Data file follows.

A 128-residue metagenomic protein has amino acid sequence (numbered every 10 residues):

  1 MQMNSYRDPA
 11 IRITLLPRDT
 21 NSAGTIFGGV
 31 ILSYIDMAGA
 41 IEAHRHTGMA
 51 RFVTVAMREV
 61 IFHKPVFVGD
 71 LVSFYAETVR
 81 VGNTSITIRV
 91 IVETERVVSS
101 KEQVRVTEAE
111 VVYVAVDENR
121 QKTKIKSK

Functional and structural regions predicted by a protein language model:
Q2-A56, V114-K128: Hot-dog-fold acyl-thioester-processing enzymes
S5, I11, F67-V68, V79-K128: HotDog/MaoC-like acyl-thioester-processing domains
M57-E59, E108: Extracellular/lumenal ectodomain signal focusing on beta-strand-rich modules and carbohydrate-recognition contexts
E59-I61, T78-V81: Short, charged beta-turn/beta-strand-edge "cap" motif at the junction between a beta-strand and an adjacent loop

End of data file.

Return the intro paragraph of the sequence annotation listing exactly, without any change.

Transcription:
A 128-residue metagenomic protein has amino acid sequence (numbered every 10 residues):